Presumably Blackrock has had to balance the rubber band system in this way because of how it's tuned the elemental Power Plays. Using these Power Plays is essentially how you gain an advantage over your adversaries in Split/Second, such as exploding a trackside bus next to them, dropping a payload of iron girders on them, or simply opening up a shortcut for yourself. In order to initiate a Power Play, your opponent has to be in your eye-view on the circuit, which obviously explains why Blackrock uses the rubber band system to keep cars close together so that the action doesn't wane. We can't help thinking that more could've been added to this system though, such as the ability initiate Power Plays behind you. This would have allowed players to defend their position as well as attack racers in front of them, although annoyingly only the latter option is possible in the game.
We also have a couple of gripes about the way in which you build up these Power Plays, which is done by either drifting, drafting, catching some air off jumps, or performing a 'Close Call' dodge of another driver's attack. The meter itself is built up of three tiers, each one corresponding to a single Power Play. If you manage to max-out the meter, then you can perform huge Power Plays that change the entire direction of the track by bringing down a bridge or capsizing an aircraft carrier (as track specific examples). Put simply, these have the potential to change the whole dynamic of a race by sending someone in last place to first (and vice versa) in one fell swoop. It's a decent enough system overall, but it's one that appears to benefit chasing racers considerably more than those who are out in front (call us right-wing gamers, but we think good driving should be rewarded, not punished).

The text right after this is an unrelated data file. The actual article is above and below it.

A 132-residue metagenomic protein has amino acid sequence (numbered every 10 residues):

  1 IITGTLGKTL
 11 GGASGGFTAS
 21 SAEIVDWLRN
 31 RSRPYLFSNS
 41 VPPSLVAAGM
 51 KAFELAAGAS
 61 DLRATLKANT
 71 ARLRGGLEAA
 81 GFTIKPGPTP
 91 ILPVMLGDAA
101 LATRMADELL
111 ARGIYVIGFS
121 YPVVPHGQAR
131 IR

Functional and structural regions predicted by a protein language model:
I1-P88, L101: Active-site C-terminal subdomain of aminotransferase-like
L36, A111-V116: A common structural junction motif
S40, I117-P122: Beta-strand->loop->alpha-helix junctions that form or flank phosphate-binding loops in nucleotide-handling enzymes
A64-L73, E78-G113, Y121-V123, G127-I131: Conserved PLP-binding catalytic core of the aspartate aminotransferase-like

This problem isn't helped by a brick-like handling system that tends to slow you down quite a bit whenever you drift. As a result, simply flooring it through a corner and into the barrier is often quicker than nailing a perfectly balanced drift, which makes you wonder whether it's worth drifting at all. Of course, when you're out in first place with no cars to draft behind, drifting becomes your primary source of Power Plays. This feels like a bit of a Catch 22 at times and, particularly as there are no reverse Power Plays in the game, sitting in first place can very easily be seen as less preferable to hanging back in second or third where you're not so much of a sitting duck and can draft to your heart's content. It sounds like a whacky way to play a racing game but it's very much the Split/Second experience.